Most blog platforms allow you to place your own advertisements. You can make money from blogging. You can produce content, and drive traffic to a site where you benefit. And when you own the domain that the blog is on, there are also long term benefits, such as page rank, profile and branding etc.

Content that you create, under your own name, on your own domain, on your own blog creates value for you. Content that you create anonymously, for a large social network site like MySpace or YouTube, creates value from someone else.  On that note here is some user generated content created by someone else, that I feel adds particular value to this topic:

Prometeus – The Media Revolution:

Epic 2015:

29 thoughts on “Is User Generated Content Evil?”

  1. To suggest that people would invest a lot of time and money in a website that they don’t intend to make money off would be naive. To complain about the fact that people are making money off a website that they invested that much time and money in is just as naive.
    99% of all world changing inventions/events were started with the aim of making money or acquiring power. They change the world and make a few people rich/powerful. That does not change their impact…

  2. @ Joost: From the article: “Ultimately the reason why these types of sites are started are to make money, and I don’t think you can hold it against the pioneers of these sites for having a great idea in the first place.”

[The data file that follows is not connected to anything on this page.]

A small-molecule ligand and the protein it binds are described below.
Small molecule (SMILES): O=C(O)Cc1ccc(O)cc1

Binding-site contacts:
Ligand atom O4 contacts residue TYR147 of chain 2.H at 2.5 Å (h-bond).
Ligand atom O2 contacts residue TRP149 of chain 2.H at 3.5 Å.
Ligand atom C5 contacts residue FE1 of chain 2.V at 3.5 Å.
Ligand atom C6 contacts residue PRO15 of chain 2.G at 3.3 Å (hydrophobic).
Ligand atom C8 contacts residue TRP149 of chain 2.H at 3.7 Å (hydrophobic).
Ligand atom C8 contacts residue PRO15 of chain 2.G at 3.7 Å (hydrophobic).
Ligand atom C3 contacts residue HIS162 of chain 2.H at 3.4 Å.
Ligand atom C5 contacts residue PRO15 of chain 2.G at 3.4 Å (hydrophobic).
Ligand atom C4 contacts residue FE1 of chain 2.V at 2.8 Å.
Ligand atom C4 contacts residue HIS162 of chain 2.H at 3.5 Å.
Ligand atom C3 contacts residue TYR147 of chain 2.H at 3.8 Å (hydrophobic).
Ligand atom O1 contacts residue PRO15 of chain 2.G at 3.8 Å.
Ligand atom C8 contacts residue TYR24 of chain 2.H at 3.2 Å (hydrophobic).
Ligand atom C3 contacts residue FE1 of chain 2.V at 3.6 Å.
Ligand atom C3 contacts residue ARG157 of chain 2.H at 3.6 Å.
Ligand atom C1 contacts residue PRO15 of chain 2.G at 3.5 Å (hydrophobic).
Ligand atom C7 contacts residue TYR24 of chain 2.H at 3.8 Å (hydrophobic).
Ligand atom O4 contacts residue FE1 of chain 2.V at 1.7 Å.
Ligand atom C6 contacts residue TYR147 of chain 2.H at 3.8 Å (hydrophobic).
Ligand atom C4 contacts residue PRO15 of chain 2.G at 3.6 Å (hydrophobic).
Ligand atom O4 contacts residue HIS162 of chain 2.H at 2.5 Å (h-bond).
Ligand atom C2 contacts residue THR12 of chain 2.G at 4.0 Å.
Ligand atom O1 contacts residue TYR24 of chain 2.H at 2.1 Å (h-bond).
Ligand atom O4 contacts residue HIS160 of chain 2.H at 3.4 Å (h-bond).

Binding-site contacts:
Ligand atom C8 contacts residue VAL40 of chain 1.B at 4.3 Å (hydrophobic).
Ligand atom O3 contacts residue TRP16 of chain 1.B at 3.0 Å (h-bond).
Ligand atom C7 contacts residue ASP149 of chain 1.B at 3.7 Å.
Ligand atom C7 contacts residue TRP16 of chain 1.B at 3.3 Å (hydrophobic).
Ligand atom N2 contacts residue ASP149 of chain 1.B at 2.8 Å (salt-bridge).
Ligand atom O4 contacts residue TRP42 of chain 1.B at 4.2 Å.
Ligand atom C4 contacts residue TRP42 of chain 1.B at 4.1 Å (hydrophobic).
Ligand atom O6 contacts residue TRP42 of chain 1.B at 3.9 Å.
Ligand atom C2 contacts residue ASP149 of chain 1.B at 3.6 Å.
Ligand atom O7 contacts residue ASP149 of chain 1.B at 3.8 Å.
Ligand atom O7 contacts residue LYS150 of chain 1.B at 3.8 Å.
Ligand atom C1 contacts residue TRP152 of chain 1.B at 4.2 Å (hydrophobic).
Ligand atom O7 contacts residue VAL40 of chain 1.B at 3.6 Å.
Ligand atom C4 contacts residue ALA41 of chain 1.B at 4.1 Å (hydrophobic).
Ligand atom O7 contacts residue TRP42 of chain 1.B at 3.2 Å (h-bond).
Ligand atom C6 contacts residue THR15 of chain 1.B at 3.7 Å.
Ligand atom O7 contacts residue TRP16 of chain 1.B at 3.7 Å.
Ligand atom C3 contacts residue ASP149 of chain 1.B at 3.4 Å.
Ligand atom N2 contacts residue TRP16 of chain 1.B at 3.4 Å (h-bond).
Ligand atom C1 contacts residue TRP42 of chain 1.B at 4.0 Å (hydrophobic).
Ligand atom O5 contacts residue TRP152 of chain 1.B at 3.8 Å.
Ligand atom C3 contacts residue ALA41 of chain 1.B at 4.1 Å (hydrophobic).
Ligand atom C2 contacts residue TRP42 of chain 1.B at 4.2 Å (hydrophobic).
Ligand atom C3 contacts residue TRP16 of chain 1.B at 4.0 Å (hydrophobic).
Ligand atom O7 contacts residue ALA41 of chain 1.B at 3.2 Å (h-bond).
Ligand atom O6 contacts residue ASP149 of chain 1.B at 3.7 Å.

There is nothing wrong with people trying to make moeny from the net, this article is about considering the weight of your actions as a user.

  3. I understand what you’re saying (although that is not obvious from my comment). Andrew Keen just riles me up so I was actually commenting on what he said in the .NET article.
    I totally agree with your criticism on his views.

  4. The problem is having incentive for the users to contribute quality content.

    They have to want to be part of a community

  5. Your point on who owns the content is very important. This is why I do most of my work on blogs. On top of that I create forums on my blogs so that my guests create even more content for me.
    We never know what might become of myspace or facebook..I even avoid blogspot. Bruce

  6. There are very very few sites created with a motive, most of the time its monetary, it sth eworld we live in, the social community in large part detests the make money crowd